A young Winifred Hope with baby

Bushman, 1930. (lpzoo photo).

Though he was a famous and much-loved fixture at the Zoo, Dr. Fisher’s popularity was eclipsed by another familiar of the Primate House: the world-renowned great ape known as Bushman, one of the most famous animals ever held in captivity.  Often featured in newsreels, Bushman had been the pet of a Cameroon minister’s daughter before being sold to the Zoo in 1930 for $3,500, or about $50,000 today.

The cuddly creature she’d called “my sweet little boy” as a child grew into a 550 pound hulk who drew millions of visitors during his tenure at Lincoln Park Zoo.  His massive girth was a shuddering thing to behold. As one reporter observed, Bushman appeared “like a nightmare that escaped from darkness into daylight who has exchanged its insubstantial form for 550 pounds of solid flesh. His face is one that might be expected to gloat through the troubled dreams that follow overindulgence.  His hand is the kind of thing a sleeper sees reaching for him just before he wakes up screaming.”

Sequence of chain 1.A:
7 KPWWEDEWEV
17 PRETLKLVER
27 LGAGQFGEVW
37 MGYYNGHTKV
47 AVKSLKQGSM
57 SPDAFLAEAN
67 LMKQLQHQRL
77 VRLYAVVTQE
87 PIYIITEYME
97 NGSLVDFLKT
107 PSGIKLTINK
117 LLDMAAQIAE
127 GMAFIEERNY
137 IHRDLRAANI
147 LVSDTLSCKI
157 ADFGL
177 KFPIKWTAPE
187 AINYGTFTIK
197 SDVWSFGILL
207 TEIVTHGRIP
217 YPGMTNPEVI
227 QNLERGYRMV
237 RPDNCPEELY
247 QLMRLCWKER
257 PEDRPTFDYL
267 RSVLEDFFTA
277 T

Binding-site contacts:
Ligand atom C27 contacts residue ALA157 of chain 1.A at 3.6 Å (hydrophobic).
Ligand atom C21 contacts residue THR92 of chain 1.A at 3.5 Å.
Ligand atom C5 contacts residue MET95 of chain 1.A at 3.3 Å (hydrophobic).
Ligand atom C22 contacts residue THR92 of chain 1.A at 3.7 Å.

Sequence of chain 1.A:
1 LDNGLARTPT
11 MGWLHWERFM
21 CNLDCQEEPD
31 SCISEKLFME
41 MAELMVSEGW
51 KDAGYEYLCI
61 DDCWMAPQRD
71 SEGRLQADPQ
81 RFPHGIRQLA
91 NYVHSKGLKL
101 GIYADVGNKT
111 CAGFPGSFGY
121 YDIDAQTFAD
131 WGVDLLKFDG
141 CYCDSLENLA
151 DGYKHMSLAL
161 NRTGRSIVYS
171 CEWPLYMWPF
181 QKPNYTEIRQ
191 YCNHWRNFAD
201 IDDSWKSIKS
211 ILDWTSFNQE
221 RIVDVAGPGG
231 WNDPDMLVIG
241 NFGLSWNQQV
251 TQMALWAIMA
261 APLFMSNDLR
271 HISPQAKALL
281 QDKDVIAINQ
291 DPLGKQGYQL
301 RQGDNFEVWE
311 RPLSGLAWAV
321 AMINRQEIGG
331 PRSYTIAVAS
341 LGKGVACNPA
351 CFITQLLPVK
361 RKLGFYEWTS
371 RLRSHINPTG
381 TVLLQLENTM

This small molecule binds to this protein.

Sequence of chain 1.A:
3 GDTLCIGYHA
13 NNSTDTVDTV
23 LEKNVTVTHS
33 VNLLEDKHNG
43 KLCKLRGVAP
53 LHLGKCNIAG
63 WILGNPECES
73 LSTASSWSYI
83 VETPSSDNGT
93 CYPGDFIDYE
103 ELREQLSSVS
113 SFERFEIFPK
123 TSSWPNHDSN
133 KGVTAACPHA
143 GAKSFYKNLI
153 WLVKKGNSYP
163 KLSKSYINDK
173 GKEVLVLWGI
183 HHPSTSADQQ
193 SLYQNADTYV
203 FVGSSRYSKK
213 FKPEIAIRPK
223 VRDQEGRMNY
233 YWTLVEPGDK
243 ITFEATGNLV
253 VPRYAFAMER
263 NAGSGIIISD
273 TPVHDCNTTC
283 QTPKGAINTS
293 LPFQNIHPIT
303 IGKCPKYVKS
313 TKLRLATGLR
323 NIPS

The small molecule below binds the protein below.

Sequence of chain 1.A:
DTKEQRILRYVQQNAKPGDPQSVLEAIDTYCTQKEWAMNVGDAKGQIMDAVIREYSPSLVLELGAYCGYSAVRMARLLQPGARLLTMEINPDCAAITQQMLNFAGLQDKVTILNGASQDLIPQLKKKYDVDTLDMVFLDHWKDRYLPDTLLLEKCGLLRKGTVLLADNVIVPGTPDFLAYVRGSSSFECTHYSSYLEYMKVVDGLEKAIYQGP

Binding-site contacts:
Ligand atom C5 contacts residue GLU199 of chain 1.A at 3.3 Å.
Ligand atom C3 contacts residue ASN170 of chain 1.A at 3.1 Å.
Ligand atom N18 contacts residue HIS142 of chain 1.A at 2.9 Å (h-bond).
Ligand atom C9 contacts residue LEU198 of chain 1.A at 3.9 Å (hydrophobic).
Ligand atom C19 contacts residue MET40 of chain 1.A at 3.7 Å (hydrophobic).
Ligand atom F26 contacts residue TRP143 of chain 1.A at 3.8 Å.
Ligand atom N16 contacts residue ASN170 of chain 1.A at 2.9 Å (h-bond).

Bushman: The “Lord of Lincoln Park.” (lpzoo photo)

But Bushman’s real appeal lay not in his ability to terrify, but to charm.  Visitors stood for hours watching his antics, which included throwing food and dung at patrons with razor sharp precision. In the fall of 1950 Bushman escaped from his cage, meandering through the primate house for hours until a garter snake scared the giant back to his enclosure.